The Romans even believed that dogs could protect them from the unnatural forces. Their barking could warn people of any disembodied spirit preying on them.

What Breeds Of Dogs Were There In Ancient Rome?

  • Cane Corso
Cane Corso is a quite impressive dog breed that is believed to originate in what is now known as south of Italy but used to be a part of an enormous Roman Empire. They belong to the Molosser family. 
These dogs have a muscular body with a prominent guarding instinct. Being fit and powerful, they could take down big animals, so they were used for big game hunting such as deer or wild boars.
They could even hamper bears. The Roman army used them in battles too, and thus they are also often referred to as the Roman dogs of war.
  • Agassian
This energetic breed of hunting dogs is believed to have been “imported” to the Roman Empire from the area of today’s Britain.
Agassians were small in size but armed with powerful claws and even more powerful noses.  
They were excellent trackers and could mark almost any airborne scent. As such, they made indispensable hunting companions.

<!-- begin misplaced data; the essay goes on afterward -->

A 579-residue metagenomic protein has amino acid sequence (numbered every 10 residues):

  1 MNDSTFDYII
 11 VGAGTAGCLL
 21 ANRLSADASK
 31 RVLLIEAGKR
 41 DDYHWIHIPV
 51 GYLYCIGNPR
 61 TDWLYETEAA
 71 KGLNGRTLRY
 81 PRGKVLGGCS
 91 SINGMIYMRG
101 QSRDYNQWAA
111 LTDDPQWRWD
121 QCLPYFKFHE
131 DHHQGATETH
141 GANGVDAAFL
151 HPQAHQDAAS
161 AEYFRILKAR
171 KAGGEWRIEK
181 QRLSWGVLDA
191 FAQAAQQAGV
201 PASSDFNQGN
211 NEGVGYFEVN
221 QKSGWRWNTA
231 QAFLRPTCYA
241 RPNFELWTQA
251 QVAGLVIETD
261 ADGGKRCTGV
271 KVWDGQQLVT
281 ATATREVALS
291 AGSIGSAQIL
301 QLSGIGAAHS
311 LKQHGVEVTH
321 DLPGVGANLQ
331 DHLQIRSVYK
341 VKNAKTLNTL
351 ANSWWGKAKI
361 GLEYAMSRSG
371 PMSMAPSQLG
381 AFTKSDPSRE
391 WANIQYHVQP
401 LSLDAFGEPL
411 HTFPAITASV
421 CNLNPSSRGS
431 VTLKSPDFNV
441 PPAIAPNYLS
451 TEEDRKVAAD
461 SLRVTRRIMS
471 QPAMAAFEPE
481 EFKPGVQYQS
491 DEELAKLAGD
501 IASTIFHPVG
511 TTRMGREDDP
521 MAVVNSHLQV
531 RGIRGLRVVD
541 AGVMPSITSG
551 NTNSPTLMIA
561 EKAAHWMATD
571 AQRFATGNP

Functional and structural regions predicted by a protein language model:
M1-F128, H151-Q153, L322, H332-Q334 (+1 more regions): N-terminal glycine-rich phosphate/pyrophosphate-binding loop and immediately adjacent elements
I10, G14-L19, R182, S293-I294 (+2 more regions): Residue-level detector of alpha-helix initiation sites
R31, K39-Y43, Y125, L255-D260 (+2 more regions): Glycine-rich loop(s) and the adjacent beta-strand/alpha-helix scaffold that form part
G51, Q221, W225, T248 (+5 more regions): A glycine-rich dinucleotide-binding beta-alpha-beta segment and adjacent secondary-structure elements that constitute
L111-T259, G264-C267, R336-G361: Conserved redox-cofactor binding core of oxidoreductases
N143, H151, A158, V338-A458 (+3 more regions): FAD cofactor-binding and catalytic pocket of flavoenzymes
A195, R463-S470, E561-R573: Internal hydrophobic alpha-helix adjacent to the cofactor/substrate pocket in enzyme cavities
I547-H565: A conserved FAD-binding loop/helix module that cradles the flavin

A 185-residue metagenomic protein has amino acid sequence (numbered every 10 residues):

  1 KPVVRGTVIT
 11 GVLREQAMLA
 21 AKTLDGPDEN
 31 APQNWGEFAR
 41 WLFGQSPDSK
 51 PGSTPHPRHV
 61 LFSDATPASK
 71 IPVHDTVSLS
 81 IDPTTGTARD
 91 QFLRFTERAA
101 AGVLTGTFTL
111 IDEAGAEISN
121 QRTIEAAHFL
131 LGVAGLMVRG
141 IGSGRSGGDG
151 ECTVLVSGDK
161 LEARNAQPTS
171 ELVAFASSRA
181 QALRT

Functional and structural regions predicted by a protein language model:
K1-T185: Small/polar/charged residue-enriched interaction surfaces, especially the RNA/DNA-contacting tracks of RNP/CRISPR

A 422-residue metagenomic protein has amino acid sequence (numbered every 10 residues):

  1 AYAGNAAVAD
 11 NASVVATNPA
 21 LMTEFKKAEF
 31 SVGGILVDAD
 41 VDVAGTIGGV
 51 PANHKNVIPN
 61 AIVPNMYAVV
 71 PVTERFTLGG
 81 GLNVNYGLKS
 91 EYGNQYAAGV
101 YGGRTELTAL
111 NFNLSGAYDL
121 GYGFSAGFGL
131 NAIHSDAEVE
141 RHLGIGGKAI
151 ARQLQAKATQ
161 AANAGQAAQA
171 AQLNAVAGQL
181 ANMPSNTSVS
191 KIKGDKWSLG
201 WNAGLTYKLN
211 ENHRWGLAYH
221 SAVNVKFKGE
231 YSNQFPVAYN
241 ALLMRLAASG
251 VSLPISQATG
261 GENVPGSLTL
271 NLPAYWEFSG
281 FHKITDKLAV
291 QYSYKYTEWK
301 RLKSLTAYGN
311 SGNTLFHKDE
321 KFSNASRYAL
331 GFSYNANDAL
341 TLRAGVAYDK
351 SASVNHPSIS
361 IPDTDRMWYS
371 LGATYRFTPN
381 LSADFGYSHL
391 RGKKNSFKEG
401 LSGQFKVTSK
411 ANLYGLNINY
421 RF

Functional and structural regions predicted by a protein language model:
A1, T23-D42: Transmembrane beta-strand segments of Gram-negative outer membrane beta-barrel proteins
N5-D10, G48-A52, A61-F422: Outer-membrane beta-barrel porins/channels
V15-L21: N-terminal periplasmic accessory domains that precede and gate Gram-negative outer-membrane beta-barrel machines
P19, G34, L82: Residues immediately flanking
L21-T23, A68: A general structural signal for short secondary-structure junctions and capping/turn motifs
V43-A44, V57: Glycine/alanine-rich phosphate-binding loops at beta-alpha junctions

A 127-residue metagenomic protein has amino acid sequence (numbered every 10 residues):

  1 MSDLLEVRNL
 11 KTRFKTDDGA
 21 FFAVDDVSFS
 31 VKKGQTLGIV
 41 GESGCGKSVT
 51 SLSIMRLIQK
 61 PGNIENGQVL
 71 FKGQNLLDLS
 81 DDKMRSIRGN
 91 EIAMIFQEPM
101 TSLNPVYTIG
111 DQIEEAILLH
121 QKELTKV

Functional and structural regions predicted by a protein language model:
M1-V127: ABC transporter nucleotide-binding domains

• The Laconian greyhound
Imported from Greece, these large dogs with a small head and a long neck were mostly used for hunting. They made quite a great noise barking and chased the game vigorously. 

Hunting Dogs in Ancient Egypt


The Anubis Shrine; 1336–1327 BC; from the Valley of the Kings; Egyptian Museum (Cairo).

Even though Ancient Egypt is often associated with cats rather than dogs, Egyptians were “dog people” as well. Egyptologists found that dogs had been domesticated in the Pre-Dynastic era of Egypt. 
Egyptians used dogs as Greeks and Romans did. They were companions, but also guardians, hunters, and weapons of war.
Canines were highly regarded, and as evidence of that, there are many hounds mentioned in mortuary texts and depicted in Egyptian art.